my @files;

# If 'd' was passed in, get the files that make the current repo dirty
if ($arg eq 'd') {
    # We only need the 'short' output - basically the list of files
    my @gitstat = `git status -s`;

    # Filter down to just the filenames we want - basically, the second 'argument'
    @files = map { s/^\s*\S*\s+(\S+)/$1/; $_; } @gitstat;
else {
    # Get last/specified git commit
    my @gitstat = `git show --stat $arg`;

    # Filter down to just the filenames we want
    # Filenames are in the format ' <name> | <number> +-
    @files = map { s#^\s+(\S+)\s.*#$1#; $_ } grep { m#^\s\S+\s+\|\s+\d+\s+[+-]+# } @gitstat;

# Don't go crazy on big commits
if (my $num = scalar @files > 9) {
    say "There are $num files, are you sure you want to do this?";
    my $answer = <>;
    exit unless $answer =~ m#y#i;

# Open the files in vi
my $files;
map { chomp $_; $files .= "$_ "; } @files;
exec("vi $files");


Comment from: dams [Visitor] · http://damien.krotkine.com
You really need to know about git stash ...
08/03/13 @ 12:39
Comment from: oneandoneis2 [Member] · http://geekblog.oneandoneis2.org/
I think you missed the "you don't trust stash" comment.

I know about it, I just don't trust it for anything other than immediate storage - stash; pull; unstash.

Putting real work into stash and then leaving it for hours or days to work elsewhere? No. That's insane.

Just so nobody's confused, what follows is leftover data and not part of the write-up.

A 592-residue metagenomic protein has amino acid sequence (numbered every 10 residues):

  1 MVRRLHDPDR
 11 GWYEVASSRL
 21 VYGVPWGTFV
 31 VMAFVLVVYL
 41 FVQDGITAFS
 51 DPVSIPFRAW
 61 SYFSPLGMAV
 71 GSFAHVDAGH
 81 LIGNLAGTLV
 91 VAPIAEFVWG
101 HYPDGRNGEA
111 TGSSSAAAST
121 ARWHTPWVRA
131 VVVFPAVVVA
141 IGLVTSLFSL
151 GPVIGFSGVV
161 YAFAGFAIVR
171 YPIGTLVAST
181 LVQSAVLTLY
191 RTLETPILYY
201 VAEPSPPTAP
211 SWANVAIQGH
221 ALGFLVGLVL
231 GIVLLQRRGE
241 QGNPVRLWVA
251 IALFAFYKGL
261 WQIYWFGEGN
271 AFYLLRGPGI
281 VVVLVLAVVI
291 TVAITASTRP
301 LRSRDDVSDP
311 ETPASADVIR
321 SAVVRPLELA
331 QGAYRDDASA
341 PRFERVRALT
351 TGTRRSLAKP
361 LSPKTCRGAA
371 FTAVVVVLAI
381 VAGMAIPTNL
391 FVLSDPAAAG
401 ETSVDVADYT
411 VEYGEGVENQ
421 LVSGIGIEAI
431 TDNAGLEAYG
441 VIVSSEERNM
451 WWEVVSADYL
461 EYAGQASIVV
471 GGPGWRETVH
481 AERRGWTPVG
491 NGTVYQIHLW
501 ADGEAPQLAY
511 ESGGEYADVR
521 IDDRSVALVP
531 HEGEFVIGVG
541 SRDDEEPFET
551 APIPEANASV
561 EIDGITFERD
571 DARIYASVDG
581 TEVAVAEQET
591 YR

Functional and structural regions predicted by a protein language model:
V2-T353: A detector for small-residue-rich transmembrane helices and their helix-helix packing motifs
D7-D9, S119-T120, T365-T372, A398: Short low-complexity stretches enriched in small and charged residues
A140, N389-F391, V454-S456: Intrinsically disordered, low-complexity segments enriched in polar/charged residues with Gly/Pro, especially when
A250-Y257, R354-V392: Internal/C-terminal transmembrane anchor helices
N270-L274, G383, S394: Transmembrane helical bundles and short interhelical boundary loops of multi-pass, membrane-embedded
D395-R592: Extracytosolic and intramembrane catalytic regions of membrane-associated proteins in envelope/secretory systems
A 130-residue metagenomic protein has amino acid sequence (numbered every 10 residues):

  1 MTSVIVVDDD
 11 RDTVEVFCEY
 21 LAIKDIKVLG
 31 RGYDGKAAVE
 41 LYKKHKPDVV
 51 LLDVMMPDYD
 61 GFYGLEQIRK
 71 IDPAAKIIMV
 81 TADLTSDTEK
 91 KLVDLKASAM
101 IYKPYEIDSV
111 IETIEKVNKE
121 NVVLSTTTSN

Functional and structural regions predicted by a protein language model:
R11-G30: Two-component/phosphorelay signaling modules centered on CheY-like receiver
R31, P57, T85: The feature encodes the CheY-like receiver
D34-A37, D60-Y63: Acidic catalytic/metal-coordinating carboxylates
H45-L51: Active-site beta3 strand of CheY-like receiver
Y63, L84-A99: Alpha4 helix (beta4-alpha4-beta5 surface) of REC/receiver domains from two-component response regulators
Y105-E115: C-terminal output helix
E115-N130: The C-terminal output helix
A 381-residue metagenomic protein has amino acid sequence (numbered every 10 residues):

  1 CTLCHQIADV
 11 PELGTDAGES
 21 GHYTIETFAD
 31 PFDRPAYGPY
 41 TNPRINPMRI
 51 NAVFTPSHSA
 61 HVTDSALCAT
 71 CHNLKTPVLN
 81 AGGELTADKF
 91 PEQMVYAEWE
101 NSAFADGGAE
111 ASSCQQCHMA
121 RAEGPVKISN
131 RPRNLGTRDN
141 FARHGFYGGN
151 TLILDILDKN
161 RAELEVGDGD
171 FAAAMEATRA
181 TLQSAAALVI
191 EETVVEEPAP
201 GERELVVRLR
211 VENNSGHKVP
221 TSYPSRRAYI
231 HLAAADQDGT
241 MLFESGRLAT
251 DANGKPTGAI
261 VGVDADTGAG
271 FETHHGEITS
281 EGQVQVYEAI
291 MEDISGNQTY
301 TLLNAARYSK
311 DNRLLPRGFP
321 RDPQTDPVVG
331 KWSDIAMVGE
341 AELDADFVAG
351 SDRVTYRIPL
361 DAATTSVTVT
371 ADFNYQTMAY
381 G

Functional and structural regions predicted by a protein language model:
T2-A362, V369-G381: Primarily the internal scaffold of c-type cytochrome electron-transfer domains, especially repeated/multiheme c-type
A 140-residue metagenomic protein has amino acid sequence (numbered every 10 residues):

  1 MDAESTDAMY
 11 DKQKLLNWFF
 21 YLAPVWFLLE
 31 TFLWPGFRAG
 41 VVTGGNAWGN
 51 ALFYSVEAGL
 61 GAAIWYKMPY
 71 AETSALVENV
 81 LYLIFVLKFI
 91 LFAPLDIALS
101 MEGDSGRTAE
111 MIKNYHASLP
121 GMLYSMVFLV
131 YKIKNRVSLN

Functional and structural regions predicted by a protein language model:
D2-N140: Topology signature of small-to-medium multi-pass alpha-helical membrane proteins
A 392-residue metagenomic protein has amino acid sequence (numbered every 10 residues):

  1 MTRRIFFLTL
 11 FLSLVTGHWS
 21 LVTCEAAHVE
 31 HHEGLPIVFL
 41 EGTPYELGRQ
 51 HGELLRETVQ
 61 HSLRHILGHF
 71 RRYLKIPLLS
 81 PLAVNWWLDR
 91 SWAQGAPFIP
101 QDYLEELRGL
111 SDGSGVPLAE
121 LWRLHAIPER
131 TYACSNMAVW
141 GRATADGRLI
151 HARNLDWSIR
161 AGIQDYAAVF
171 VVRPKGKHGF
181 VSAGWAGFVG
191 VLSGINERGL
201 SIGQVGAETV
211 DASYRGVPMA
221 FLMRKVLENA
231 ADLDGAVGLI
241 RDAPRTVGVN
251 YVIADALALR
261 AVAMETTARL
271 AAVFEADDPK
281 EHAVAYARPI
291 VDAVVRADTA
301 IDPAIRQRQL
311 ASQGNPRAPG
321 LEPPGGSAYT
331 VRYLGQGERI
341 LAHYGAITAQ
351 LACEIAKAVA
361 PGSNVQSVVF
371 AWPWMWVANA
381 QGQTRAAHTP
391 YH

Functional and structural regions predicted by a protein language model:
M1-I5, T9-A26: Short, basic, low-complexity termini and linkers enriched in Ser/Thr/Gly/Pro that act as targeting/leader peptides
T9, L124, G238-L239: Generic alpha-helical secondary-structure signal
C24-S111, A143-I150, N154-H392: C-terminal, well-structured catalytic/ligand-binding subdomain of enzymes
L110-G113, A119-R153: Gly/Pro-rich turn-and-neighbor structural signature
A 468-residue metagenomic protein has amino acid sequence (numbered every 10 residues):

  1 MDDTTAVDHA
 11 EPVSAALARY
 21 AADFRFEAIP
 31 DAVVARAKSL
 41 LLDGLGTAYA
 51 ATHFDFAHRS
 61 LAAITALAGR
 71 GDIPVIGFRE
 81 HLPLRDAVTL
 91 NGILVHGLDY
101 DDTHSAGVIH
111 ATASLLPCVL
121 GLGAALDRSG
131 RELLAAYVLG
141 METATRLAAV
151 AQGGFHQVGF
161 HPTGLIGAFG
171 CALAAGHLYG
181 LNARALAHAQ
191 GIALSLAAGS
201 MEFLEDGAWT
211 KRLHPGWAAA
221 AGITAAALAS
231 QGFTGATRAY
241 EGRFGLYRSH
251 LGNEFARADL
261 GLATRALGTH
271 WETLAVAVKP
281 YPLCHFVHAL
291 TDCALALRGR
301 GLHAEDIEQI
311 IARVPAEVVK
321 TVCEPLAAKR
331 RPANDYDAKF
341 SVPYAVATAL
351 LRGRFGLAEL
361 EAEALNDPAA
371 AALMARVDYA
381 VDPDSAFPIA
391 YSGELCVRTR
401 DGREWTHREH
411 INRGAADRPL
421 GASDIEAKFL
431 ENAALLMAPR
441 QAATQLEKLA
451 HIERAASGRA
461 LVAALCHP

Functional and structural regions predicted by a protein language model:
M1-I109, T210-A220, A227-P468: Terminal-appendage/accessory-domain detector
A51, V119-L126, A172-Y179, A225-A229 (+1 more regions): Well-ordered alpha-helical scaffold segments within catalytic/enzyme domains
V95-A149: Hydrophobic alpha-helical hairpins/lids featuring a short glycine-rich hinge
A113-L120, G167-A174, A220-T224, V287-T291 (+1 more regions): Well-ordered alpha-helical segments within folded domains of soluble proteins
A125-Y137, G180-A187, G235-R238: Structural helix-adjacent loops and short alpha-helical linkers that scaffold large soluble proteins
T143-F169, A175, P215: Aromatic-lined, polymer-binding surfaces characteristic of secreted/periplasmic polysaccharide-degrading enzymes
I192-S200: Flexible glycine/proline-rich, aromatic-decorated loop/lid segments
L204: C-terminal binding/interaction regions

08/03/13 @ 12:42
Comment from: Prakash [Visitor] · http://kailasa.net
As far as I know (which isn't much) about git, both stashes and commits are managed by git, except that stashes are not part of the commit history. Could you explain the reason why you would trust the stashes less than commits?
08/03/13 @ 15:05
Comment from: oneandoneis2 [Member] · http://geekblog.oneandoneis2.org/
One big reason was the day I watched a co-worker cheerfully use "git stash clean" because his stash list was so cluttered; then realise he'd just nuked hours of work and had no idea how to get any of it back. It's a lot easier to recover a lost commit than a lost stash.

More pragmatically, a WIP-commit as described is gauranteed to be not just in git's history, but also on the right branch and attached to the correct parent sha. A stash can leave you in the position of "I know I did this work, I can't remember where" and applying a stash to the wrong branch/commit. Which is a pain.

Mostly, it's simply a case of "Use the right tool for the right job" - if you're using the stash instead of commits for long-term storage, you're using a hammer to pound in screws.
08/03/13 @ 16:10
Darren Duncan
Comment from: Darren Duncan [Visitor] · http://muldis.com
Depending on the situation, sometimes the best way to handle the Git problem mentioned above is to just leave your existing checkout alone, and create another checkout directory from the same repository, as if you were a second user, do your work there and commit as usual, then update the original working directory. Git lets you do that I believe, have multiple working directories for the same local repository.
10/03/13 @ 00:59
Bruce Dawson
Comment from: Bruce Dawson [Visitor] · http://randomascii.wordpress.com
You say "$(find . -name *.js)" but the *.js part needs to be in quotes. That is it needs to be:

$(find . -name "*.js")

Otherwise the shell expands *.js and you can only find files that match file names in the current directory. Paste error I assume.
01/04/13 @ 22:23